Voices from Solitary: Letter from Calipatria Prison Hunger Strikers

by | October 8, 2011

The following letter is from inmates at Calipatria State Prison’s Administrative Segregation Unit, who are taking part in the hunger strike that began September 26. It is believed that 200 inmates in the prisons segregation units have participated in the strike so far. According to the hunger strikers, the majority of prisoners in administrative segregation have been given indefinite terms in Security Housing Units, and are currently awaiting transfer to other institutions, most commonly Pelican Bay State Prison. Inmates awaiting transfer have been in segregation for an average of 3-4 years.

This letter particularly addresses the gang validation and debriefing processes, which place and keep many inmates in isolation units for an average of 6.8 years at Pelican Bay.

We are currently housed in Calipatria State Prison, in Southern California, where hundreds of men are going on day 8 of a “solid food hunger strike” in protest of the cruel and unusual punishment and the abuse of authority this prison has been doing.

For over 20 years CDCR (California Department of Corrections and — “so called” – Rehabilitation) has been targeting all races amongst its prison population and handing out “indeterminate sentences” in segregation like it’s the thing to do. This means that we’re being placed in solitary confinement against our will secluded from the world; isolation. We are labeled as validated gang members who are alleged to have ties with prison gangs.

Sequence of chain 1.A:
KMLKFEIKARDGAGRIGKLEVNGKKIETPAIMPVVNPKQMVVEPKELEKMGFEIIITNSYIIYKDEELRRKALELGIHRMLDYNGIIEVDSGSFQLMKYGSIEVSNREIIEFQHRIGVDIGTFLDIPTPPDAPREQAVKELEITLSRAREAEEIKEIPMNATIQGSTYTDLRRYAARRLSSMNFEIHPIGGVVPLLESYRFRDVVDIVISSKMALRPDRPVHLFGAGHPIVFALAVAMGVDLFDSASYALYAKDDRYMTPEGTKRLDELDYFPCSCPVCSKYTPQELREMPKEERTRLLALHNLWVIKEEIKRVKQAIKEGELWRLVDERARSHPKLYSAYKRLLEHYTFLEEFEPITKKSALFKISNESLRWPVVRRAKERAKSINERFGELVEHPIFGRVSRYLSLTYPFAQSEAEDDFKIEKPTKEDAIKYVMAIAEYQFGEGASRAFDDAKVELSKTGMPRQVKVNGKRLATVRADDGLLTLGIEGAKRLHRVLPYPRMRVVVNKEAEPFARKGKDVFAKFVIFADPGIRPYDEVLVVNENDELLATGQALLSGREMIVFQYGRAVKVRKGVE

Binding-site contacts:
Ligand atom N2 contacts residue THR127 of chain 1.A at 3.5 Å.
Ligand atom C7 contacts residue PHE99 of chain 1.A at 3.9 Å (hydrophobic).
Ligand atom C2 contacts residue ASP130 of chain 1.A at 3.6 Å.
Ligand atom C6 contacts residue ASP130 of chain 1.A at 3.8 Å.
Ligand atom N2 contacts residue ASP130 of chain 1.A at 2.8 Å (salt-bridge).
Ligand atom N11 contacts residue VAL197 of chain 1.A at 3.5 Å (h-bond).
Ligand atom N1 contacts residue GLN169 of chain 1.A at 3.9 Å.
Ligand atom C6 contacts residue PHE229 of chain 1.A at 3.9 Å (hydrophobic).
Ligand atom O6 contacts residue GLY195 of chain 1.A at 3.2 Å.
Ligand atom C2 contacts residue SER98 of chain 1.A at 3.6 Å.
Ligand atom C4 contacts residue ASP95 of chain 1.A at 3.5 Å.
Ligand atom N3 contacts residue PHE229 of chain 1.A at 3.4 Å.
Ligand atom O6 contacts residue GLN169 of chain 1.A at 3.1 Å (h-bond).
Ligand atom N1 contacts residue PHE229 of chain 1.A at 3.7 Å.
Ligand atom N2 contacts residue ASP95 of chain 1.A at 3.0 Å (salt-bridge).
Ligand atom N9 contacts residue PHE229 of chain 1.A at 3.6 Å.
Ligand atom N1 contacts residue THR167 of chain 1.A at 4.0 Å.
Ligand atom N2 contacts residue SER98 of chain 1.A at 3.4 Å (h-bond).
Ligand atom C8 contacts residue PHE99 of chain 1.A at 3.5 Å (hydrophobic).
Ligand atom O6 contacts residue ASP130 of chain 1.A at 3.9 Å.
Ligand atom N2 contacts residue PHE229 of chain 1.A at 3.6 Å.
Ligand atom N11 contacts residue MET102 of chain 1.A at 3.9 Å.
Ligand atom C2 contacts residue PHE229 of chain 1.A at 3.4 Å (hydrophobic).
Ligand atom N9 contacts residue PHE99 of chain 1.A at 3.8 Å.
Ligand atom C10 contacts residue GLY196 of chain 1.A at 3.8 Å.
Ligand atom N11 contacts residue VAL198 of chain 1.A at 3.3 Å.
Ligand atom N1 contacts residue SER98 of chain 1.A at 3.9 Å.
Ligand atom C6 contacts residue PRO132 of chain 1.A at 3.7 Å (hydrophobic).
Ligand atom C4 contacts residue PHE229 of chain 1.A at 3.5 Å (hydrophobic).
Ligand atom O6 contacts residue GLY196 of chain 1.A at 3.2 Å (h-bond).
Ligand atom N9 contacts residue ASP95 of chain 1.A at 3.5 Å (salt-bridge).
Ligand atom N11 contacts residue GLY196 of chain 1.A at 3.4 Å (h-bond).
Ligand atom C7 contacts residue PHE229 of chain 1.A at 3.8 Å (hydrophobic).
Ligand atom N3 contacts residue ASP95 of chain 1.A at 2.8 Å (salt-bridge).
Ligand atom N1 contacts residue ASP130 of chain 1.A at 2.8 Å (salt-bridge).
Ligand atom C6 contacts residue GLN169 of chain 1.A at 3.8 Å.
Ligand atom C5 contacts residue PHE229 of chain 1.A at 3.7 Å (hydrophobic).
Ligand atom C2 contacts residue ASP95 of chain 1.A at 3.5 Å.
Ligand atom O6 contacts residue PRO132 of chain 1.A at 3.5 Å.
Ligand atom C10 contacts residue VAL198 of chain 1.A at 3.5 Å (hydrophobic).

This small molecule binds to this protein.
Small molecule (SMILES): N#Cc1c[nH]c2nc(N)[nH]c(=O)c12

CDCR has their institutional gang investigators (I.G.I.) determine whether a person’s a “validated gang member” or not. They have been known to be conspiring with one another and fabricating evidence to falsely prove a validation. Their main sources are debriefers (snitches) who will sale out their own mother if they had to once validated, one can only find their way out of this “torturous and inhumane” act of punishment by breaking people down by giving us three options – “Parole, Debrief, or DIE”.

It costs tax payers $56,000 to house an individual in segregation annually and there’s over 3,000 “clients” confined in isolation., do the math. What we have here is CDCR’s vague and misconstrued justification of their interpretation to their policies. Their objective to validating us as “prison gang members” isn’t to protect the General Population, rather to insure and guarantee that Hotel California’s Segregation Units have no vacancies so CDCR can keep those fat checks rolling in.

Like we mentioned in the beginning, we write this with inspiration from reading about the men and women standing up in unity to peacefully protest for what they believe in. As the world revolves so does the generation of human rights. It doesn’t always take war to get your point across, which is why we stand strong in solidarity on this hunger strike.